The 1987 Rugby World Cup helped resurrect the game, but it wasn’t long before pro-rugby brought more soul searching. Where once an All Black jersey was enshrined as a holy grail in the clubrooms, now you could buy one, and a player.
Greg McGee’s tele-feature, Skin and Bone, updated his celebrated play, Foreskin’s Lament. Skin and Bone nails the tough transition to professionalism by exposing the New Zealand Psycho — the man who’d kick his teammate in the head to get the contract. Yes, big business had arrived.
Rugby has always been a test of character. But in the new era the pressure was on off the paddock, too. Some failed in very public ways. When a blotto Norm Hewitt smashed through the wrong Queenstown ranchslider he started a new rugby tradition — the tearful “I am an All Black and I have a problem with alcohol” public apology. Just for the record, five of the current (as of 2011) RWC squad have come to the attention of the police for various misdemeanours while under the influence. But where Hewitt is dubbed a ‘Gladiator’, his is really a Cinderella story. From bully boy to Māori captain and AB bench warmer, big blubber to youth worker to dancing with the stars. Norm shows just how versatile he is here by interviewing a social worker on the mean streets of South Auckland.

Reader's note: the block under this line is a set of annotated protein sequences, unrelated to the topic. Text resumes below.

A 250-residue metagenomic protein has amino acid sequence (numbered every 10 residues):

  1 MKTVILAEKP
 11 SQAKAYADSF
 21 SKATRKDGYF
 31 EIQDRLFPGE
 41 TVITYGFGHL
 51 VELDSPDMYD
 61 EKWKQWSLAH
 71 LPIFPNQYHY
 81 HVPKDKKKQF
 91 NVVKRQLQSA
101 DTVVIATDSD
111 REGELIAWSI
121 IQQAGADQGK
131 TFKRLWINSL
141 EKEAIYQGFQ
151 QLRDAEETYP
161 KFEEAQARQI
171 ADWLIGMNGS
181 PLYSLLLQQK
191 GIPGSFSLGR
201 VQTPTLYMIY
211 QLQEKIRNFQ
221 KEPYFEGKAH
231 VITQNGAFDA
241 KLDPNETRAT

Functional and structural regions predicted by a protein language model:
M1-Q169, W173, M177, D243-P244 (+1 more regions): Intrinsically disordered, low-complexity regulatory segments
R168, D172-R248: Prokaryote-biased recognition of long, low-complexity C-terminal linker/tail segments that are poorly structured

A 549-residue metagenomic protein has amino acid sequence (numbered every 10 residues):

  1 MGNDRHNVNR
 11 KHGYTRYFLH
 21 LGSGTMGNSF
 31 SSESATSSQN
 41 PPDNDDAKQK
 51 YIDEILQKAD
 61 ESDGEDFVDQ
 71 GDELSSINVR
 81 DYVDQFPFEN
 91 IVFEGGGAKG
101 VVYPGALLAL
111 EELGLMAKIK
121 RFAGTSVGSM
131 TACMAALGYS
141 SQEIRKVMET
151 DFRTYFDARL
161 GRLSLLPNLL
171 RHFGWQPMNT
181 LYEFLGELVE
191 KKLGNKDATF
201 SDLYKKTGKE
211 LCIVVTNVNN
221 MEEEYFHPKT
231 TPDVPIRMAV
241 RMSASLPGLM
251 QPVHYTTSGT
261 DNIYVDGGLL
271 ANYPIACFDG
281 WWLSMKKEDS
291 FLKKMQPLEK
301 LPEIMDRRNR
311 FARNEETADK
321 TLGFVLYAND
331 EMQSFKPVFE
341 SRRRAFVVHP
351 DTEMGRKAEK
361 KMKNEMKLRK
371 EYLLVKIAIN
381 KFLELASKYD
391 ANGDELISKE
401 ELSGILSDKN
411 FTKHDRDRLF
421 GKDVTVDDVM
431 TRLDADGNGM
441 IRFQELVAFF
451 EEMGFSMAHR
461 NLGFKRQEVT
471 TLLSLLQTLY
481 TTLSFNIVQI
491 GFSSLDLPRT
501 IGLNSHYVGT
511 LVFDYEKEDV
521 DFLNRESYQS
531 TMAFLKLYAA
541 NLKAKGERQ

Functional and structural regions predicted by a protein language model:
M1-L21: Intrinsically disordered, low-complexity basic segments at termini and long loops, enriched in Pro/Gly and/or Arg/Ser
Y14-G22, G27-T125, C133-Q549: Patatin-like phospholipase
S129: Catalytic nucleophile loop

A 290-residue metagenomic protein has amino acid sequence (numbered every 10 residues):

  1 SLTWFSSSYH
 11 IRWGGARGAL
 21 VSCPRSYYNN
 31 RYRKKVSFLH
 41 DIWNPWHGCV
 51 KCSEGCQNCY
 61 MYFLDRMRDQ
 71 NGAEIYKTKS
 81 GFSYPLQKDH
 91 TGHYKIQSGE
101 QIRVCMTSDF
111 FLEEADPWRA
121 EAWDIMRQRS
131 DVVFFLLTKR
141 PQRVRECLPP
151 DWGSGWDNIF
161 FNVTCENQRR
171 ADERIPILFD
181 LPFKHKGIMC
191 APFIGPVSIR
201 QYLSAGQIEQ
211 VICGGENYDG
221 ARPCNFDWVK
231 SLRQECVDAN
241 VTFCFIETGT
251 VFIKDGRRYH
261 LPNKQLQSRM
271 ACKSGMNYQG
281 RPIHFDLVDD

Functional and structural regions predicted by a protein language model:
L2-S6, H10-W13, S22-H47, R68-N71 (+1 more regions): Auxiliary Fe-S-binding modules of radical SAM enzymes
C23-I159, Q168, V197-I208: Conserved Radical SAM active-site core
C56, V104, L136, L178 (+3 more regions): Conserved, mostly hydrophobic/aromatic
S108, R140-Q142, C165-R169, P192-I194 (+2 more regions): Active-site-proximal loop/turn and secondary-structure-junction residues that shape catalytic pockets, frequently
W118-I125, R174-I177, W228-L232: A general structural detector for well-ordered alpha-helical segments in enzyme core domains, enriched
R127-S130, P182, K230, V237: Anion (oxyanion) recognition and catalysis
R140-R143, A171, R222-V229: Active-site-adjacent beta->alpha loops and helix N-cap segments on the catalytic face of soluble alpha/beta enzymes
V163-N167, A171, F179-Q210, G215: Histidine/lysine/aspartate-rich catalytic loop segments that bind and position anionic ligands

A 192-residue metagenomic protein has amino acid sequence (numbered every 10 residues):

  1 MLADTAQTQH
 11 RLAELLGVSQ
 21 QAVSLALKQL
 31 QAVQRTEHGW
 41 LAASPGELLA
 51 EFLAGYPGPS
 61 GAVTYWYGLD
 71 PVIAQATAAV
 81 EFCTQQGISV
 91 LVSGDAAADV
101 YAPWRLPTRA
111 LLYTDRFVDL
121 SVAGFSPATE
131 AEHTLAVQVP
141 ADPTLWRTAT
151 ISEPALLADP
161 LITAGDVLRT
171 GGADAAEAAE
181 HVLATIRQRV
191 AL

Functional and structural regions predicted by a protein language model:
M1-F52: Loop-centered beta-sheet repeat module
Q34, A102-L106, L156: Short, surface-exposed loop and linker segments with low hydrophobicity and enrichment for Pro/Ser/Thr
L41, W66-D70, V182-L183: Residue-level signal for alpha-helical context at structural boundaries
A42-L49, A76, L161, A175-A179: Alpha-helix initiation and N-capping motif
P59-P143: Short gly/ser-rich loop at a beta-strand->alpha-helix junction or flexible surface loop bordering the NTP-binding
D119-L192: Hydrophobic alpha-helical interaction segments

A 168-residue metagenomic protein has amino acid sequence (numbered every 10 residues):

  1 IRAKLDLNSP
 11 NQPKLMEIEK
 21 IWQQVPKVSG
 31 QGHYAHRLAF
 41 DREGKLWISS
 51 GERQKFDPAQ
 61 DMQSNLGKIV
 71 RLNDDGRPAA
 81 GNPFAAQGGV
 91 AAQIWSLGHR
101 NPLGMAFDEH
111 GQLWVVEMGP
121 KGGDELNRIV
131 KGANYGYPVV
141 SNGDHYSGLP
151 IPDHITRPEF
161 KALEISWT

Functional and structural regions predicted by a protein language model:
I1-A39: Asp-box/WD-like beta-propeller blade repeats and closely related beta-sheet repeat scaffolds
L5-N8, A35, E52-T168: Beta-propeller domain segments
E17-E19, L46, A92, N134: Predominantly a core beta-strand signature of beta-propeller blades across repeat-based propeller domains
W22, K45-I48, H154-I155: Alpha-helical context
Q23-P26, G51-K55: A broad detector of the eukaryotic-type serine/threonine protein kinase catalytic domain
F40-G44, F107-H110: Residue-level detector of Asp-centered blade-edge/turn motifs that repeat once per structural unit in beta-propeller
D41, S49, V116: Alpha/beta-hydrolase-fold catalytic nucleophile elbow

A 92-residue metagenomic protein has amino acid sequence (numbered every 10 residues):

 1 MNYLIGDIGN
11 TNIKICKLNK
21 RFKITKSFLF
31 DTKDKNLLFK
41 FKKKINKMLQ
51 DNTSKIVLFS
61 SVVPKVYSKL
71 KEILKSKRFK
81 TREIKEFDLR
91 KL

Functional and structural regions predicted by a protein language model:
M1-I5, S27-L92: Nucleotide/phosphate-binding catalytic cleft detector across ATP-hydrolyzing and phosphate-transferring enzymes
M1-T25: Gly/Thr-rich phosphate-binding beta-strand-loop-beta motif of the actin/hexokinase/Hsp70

John Kirwan is another ex-All Black to make a remarkable character transformation. From Auckland and All Black Adonis to Achilles, when he blew his ankle. He then made a Lazarus-like comeback only to admit that depression was a killer and he was battling it. He would go on to coach internationally and become our Dr Drew, as he fronts the campaign to help others who suffer the blues. In a country of strong silent types, who struggle to get their aggro out, bottling things up then bottling someone else, this was his most heroic play.
Kirwan’s narration of 1989’s The Good, The Bad and The Rugby, Survey: Take Three Passions with TP McLean, and pretty much everything else in this great clip collection, also shows us rugby’s most under-rated contribution to our culture — it gives us something to talk about.
It’s become our daily bread, our communion, a dose of soap as regular as Shortland Street. Who’s out? Who’s in? Who shouldn’t be there? The coaches, the players, the cheats. Whose place are we watching it at? Who’s bringing what? And how will we ever keep the faith if we lose again? ... But maybe that’s why they’re called tests?
In a land of few festivals we can call ours, where “Black! Black! Black!” was for a long time our only fashion statement, rugby gives us a chance to rejoice together — the religion we’re having when we’re not having a religion. Amen.
David Geary is a Bruce Mason Award-winning playwright (Lovelock’s Dream Run, The Learner’s Stand), fiction writer, scriptwriter (Jackson’s Wharf, Mercy Peak), occasional actor (Eau de la Vie) and touch footy player. His first full-length play – Pack of Girls – was about a women’s rugby team.